The electron spin degree of freedom can provide the functionality of "nonvolatility" in electronic devices. For example, magnetoresistive random access memory (MRAM) is expected as an ideal nonvolatile working memory, with high speed response, high write endurance, and good compatibility with complementary metal-oxide-semiconductor (CMOS) technologies. However, a challenging technical issue is to reduce the operating power. With the present technology, an electrical current is required to control the direction and dynamics of the spin. This consumes high energy when compared with electric-field controlled devices, such as those that are used in the semiconductor industry. A novel approach to overcome this problem is to use the voltage-controlled magnetic anisotropy (VCMA) effect, which draws attention to the development of a new type of MRAM that is controlled by voltage (voltage-torque MRAM). This paper reviews recent progress in experimental demonstrations of the VCMA effect. First, we present an overview of the early experimental observations of the VCMA effect in all-solid state devices, and follow this with an introduction of the concept of the voltage-induced dynamic switching technique. Subsequently, we describe recent progress in understanding of physical origin of theVCMA effect. Finally, new materials research to realize a highly-efficient VCMA effect and the verification of reliable voltage-induced dynamic switching with a low write error rate are introduced, followed by a discussion of the technical challenges that will be encountered in the future development of voltage-torque MRAM.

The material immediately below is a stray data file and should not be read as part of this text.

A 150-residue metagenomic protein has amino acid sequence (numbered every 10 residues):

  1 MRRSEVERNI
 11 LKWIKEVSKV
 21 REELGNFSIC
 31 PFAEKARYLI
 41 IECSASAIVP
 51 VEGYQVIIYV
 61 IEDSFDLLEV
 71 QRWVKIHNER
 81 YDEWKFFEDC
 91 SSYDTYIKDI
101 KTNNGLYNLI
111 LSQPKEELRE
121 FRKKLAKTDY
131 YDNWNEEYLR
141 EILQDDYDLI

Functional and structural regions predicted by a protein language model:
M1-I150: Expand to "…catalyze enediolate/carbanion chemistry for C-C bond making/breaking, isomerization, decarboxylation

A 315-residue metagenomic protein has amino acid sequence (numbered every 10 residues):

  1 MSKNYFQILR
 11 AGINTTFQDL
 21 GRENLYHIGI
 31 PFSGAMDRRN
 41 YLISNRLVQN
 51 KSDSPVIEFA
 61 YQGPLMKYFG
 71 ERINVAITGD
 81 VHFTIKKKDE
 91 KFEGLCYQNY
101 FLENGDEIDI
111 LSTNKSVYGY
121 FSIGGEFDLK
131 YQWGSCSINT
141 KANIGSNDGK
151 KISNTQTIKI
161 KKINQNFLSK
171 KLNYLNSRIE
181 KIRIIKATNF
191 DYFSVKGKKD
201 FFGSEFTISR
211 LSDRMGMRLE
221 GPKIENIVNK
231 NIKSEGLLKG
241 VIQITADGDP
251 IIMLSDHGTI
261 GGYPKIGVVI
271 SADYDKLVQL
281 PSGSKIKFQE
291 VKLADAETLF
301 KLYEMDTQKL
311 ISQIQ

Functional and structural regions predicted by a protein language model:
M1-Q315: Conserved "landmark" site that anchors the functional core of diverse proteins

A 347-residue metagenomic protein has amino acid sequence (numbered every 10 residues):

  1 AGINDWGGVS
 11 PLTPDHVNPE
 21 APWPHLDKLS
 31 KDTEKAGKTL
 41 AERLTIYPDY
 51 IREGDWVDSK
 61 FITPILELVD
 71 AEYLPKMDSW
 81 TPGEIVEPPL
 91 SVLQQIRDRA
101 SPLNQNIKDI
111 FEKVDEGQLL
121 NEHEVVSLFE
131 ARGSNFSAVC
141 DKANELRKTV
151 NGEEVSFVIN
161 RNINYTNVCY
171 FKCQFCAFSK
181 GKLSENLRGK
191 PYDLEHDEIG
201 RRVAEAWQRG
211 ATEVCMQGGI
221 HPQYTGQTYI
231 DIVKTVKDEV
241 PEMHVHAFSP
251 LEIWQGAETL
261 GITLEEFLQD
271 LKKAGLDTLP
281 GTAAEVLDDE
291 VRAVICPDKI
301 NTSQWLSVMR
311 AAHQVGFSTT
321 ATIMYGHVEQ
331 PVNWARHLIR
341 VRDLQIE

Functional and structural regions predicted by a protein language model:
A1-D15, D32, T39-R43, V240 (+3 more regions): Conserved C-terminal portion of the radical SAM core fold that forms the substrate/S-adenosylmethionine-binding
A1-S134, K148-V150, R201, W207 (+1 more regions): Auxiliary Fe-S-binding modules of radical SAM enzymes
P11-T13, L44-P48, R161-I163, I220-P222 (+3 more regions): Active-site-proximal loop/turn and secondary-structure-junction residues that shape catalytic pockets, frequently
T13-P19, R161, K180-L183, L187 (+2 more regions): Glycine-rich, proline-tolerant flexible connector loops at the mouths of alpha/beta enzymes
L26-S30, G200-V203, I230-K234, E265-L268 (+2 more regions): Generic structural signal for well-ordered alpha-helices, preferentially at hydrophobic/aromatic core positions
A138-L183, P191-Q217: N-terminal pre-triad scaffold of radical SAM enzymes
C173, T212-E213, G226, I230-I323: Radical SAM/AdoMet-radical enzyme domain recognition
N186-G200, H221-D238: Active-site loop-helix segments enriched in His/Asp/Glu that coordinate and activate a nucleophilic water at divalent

- Magnetic tunnel junction
- Magnetoresistive random access memory
- Voltage-controlled magnetic anisotropy
ASJC Scopus subject areas
- Control and Systems Engineering
- Mechanical Engineering
- Electrical and Electronic Engineering